When the U.S. Women’s National Team lined up against Mexico 30 years ago – on April 18, 1991 — in the very first Concacaf qualifying tournament match for the inaugural Women’s World Cup, U.S. captain April Heinrichs and her teammates had no idea how good the talent was wearing the red, white and blue.
The Americans had never played Mexico and had faced only one team from its own Confederation, that being Canada, which the USA had already met four times. In fact, entering that first World Cup qualifying tournament, the U.S. team had played a total of just 43 games since program kicked off in August of 1985.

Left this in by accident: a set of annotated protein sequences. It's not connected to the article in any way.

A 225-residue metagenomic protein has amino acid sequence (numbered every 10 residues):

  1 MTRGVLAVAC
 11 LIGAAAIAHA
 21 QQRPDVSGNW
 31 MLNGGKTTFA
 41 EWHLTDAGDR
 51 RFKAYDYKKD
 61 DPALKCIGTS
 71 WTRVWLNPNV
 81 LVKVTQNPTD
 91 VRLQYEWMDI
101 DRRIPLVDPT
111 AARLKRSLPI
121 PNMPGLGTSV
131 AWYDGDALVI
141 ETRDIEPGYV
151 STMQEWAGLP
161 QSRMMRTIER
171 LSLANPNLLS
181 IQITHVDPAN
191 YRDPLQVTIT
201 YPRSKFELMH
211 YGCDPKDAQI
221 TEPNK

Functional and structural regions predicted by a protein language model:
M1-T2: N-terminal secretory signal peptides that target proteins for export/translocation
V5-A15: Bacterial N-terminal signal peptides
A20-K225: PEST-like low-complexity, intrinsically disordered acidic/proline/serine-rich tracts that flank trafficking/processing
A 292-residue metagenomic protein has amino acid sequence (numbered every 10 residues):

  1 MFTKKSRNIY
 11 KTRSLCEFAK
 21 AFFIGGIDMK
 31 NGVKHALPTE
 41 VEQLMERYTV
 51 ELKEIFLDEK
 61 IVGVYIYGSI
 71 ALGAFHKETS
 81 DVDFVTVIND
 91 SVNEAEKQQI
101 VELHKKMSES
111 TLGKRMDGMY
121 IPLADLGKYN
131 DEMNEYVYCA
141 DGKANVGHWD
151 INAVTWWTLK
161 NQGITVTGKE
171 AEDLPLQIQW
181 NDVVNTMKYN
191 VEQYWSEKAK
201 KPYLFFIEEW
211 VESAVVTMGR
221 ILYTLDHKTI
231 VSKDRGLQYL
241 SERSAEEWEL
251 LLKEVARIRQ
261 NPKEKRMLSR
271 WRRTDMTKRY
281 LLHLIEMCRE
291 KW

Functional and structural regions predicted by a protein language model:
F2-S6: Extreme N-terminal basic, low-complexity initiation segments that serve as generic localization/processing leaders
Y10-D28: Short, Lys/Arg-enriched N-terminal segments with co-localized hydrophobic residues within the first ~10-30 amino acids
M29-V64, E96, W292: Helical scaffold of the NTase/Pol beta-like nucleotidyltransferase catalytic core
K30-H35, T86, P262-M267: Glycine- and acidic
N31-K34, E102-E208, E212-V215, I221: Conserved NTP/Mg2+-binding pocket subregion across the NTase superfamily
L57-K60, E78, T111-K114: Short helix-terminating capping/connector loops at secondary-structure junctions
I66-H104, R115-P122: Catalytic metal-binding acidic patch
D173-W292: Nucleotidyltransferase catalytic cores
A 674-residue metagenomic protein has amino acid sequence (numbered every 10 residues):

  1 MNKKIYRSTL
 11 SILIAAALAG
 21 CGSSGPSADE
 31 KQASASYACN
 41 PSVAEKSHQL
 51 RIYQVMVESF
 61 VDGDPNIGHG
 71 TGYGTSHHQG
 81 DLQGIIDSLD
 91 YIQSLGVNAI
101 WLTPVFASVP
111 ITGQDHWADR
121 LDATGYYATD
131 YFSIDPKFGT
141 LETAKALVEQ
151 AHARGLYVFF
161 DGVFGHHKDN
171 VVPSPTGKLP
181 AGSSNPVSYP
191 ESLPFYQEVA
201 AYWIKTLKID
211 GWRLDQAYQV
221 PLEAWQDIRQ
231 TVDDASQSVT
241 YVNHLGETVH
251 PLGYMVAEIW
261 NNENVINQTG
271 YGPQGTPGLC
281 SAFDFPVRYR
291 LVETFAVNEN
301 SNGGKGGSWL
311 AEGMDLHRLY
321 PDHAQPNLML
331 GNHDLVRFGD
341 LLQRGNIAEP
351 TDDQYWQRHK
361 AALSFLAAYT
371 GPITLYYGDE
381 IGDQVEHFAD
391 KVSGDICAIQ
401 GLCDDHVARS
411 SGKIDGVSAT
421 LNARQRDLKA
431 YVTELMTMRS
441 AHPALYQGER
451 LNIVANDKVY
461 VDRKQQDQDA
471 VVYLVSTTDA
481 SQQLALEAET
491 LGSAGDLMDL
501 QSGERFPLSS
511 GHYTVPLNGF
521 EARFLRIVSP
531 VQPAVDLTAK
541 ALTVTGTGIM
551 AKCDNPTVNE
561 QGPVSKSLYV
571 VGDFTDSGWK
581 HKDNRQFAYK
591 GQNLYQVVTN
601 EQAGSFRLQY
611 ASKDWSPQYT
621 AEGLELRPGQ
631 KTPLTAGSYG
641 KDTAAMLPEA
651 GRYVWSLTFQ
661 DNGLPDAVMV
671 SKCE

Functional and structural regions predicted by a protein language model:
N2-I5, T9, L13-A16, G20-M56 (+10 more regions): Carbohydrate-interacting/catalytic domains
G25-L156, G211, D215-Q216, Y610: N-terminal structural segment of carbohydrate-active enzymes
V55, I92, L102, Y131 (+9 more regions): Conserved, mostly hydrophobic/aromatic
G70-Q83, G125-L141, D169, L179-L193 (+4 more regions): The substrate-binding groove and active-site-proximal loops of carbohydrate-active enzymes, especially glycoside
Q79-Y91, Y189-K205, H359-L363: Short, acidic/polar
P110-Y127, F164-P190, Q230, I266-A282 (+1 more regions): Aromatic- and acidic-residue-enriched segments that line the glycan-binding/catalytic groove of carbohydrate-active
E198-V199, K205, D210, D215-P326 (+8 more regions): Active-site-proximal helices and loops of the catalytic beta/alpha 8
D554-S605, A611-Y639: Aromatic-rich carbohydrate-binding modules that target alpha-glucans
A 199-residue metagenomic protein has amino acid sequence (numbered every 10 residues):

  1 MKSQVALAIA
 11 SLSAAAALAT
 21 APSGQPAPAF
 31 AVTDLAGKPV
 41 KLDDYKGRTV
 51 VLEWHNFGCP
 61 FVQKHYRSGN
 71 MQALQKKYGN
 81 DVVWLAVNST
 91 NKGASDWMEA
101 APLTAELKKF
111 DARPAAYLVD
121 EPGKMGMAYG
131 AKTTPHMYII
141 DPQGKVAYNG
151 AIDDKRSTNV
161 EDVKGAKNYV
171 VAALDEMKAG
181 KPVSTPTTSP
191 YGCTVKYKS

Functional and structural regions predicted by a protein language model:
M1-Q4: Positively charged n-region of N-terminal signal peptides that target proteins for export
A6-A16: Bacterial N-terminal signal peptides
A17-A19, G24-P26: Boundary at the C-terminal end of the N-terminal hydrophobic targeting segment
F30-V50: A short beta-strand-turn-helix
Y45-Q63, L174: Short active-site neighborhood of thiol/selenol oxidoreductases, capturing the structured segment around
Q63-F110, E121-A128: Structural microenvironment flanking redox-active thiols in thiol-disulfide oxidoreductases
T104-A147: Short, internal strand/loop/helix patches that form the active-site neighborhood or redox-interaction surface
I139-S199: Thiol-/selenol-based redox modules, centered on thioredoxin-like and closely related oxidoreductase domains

“When you’re a little fish swimming around in little ponds, you have no idea how good you are on the global stage,” Heinrichs said. “So, we didn’t know. We had had some good matches against good countries and started to feel competitive but by no means did we feel like we were a lock to advance out of Concacaf.”
By the time referee Willie Stewart of Trinidad & Tobago blew his final whistle in the championship game in Port-au-Prince, Haiti on April 28, 1991, the USA had a much better idea.
Not only did it win all five matches . . .